It's difficult to find fault in the cruise lines. Port schedules and itineraries are typically planned out years in advance. Authorization to visit some places, like Alaska's Glacier Bay National Park, is granted by a permit system, while some of the world's most popular ports require docking arrangements to be made long before the ship will ever physically be there.

Cruise lines are also forced to contend with the fact that local restrictions and regulations govern their ability to perform revenue sailings as advertised. Royal Caribbean's decisions to operate out of Singapore and Israel takes the line away from their typical target market, but allows them to return to service, prove its health and safety protocols work, and hopefully instill both pressure and confidence on the CDC to encourage a U.S. restart.

Crystal Cruises' move of operating out of the Bahamas is an industry first. With excellent air lift into Nassau and an existing series of terminal and pier infrastructures, the Bahamas can easily market itself as an international homeport, and an alternative to Miami and Fort Lauderdale.

Other Caribbean ports of call, like Cozumel, Mexico, are eager to see cruise ships homeport there. Cozumel Mayor Pedro Joaquin Delbouis noted the fourth cruise ship dock in the city will be ready this coming May, and welcomed the idea of ships homeporting there.

It is easy to see Cozumel serving as a potential homeport. Cruises could stay within Mexico (think Playa del Carmen, Costa Maya, Progreso), or call on a few other cruise-friendly locales. Cruises could even sail to nowhere from Cozumel.

Both of those options are off-limits in the United States. Cruises to nowhere cannot happen. Cruises exclusively around the United States are prohibited for all but U.S. flagged vessels -- and that presents its own series of problems.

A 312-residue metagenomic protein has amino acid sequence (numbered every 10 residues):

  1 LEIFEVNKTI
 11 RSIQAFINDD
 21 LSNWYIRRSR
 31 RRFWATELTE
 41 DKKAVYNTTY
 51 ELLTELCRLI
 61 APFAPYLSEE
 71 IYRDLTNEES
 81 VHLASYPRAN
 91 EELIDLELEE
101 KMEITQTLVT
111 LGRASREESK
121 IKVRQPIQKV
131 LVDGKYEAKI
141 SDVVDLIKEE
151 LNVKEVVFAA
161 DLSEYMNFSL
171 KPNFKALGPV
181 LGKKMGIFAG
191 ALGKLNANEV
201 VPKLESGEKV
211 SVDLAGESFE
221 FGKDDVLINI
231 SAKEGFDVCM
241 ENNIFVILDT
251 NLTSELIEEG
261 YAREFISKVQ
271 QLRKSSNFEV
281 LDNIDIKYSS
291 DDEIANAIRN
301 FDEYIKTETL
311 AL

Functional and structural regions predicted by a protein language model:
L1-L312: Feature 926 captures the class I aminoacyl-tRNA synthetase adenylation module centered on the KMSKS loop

Given the restrictions faced from the U.S. Passenger Vessel Services Act of 1920 and the relentless stalling by the U.S. Centers for Disease Control and Prevention (CDC) is making it more and more likely that the United States will be the one of the last countries where cruising can return to "normal."

Where Does That Leave 2021-Booked Cruisers?

Where does that leave cruisers who booked 2021 sailings years ago, or ones that chose an itinerary specifically for one destination?

Expect itineraries to be paired down at first. It may be some time before we see cruise itineraries calling on half a dozen countries in a single week or two. Caribbean cruises that island-hop between nations may have to be restricted to one or two countries, while Mediterranean, Northern European and other geographically-rich itineraries my see some modifications as nations either open their borders to cruise and travel, or keep them shut, as the Government of Canada and Australia have elected to continue to do.

For those with active cruise bookings, it's best to sit tight. No one right now knows exactly which ships or itineraries will be allowed to operate. Furthermore, no one really has a good grasp on when cruises will be allowed to resume -- though there's reason to be optimistic that voyages will indeed begin this year.

Instead, be open to the possibility that your cruise may change or be cancelled outright, but that something infinitely more interesting could replace it. At a certain point -- sometime in 2022, likely, or late 2021 -- cruise lines will be able to resume their published itineraries.

If the cruise line is forced to cancel your voyage, refund or Future Cruise Credit options will be offered, and rebooking on new or similar itineraries is always a possibility.

The other potential outcome is that we could see more interesting itineraries departing from new homeports that cruisers already booked for 2021 may wish to transfer to at the last minute.

Necessity often breeds innovation, and once it restarts, the cruise industry could emerge with more unique and interesting sailing options than ever before.

Updated April 19, 2021